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Banker Frank Quattrone Steps Down

Frank QuattroneFrank Quattrone
Frank QuattroneNicole Scarborough


Frank Quattrone, for decades one of the leading investment bankers in Silicon Valley, is stepping down as CEO of Qatalyst Group, the San Francisco firm he founded eight years ago. Quattrone, 60, becomes executive chairman of the firm, which focuses on mergers and acquisitions for technology companies. He is succeeded by his longtime lieutenant going back three firms and more than two decades, George Boutros, who is 55.

Dating to their days at Morgan Stanley in the early 1990s, Quattrone has been the public face of a tight-knit banking team and Boutros has been the sharp-elbowed M&A banker, often representing sellers and famously driving up prices for his clients. Quattrone says he’ll retain a hand in Qatalyst’s strategy while spending more time as a client-focused banker. Boutros will assume management of the firm.

Qatalyst began in the midst of the financial crisis of 2008, months before the fall of Lehman Brothers. It represented a return to prominence for Quattrone, who the previous year had concluded a long-running federal obstruction of justice case against him. Prosecutors ultimately dropped the charges they had pursued. (The banker today advises the Quattrone Center for the Fair Administration of Justice at the law school of the University of Pennsylvania, his alma mater.) The firm began with three employees and has 53 today. Quattrone says it has advised on more than 90 transactions totaling more than $165 billion in value, including 42 deals valued at $1 billion or more.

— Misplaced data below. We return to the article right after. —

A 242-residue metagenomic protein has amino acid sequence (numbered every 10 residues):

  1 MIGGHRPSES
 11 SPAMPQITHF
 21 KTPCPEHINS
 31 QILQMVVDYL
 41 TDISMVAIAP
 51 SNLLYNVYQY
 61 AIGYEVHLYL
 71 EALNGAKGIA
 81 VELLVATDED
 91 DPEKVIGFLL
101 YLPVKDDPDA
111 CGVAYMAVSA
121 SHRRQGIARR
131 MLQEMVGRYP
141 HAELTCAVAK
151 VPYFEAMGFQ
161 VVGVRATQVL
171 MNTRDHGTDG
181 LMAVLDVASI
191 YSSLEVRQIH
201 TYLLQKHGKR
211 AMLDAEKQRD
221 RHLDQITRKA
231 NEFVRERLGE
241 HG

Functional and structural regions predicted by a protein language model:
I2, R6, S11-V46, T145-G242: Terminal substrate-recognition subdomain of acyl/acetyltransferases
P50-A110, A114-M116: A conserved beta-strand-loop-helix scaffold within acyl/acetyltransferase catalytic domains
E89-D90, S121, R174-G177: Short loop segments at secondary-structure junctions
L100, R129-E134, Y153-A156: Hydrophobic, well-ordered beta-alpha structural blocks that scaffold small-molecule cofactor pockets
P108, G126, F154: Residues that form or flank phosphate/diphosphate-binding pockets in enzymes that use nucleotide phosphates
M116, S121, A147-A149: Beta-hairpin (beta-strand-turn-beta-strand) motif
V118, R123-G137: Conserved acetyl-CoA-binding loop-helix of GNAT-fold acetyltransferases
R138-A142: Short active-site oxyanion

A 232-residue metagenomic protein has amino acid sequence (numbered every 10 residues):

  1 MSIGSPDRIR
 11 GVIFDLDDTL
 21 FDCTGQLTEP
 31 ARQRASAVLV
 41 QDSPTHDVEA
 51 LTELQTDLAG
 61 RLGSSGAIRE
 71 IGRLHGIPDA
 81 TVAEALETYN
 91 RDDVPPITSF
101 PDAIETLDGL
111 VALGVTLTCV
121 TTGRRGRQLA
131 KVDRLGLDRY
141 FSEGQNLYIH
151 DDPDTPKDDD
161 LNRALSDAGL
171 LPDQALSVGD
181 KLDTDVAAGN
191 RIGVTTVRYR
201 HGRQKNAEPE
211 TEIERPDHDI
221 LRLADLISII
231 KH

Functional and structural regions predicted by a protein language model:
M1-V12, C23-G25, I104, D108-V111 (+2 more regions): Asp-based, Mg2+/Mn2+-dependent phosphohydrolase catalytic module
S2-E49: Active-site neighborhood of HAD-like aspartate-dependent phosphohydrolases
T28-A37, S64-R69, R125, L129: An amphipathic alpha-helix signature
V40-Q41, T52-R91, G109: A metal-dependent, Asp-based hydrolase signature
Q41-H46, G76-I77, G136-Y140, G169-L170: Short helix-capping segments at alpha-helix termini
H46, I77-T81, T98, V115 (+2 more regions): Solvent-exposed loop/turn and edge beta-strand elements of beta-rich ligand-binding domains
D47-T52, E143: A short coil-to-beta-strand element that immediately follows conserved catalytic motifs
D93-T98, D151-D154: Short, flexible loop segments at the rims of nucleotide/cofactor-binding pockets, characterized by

Boutique investment banks focused on Silicon Valley have mostly gone away over the years, while national boutiques including Evercore, Greenhill, and Moelis have thrived. In an interview, Quattrone says Qatalyst has succeeded by aiming high, targeting the types of deals tech-banking leaders Morgan Stanley and Goldman Sachs pursue, rather than going downmarket for small deals. Qatalyst’s old-school advisory focus also has served it well, he says. “There’s been a backlash against conflicts of interest at big banks that has worked in our favor.”

Qatalyst also caught a break in that it has existed in an era of weak volume for initial public offerings, meaning that companies seeking liquidity have turned to selling themselves rather than going public. Quattrone says that since 2000, 85% of “liquidity events” for venture-capital-backed companies have been M&A transactions versus a 50/50 split with IPOs before then.

Quattrone and Boutros also named a next generation of leadership for Qatalyst. Jason DiLullo, 44, and Jonathan Turner, 42, were named co-presidents of the firm.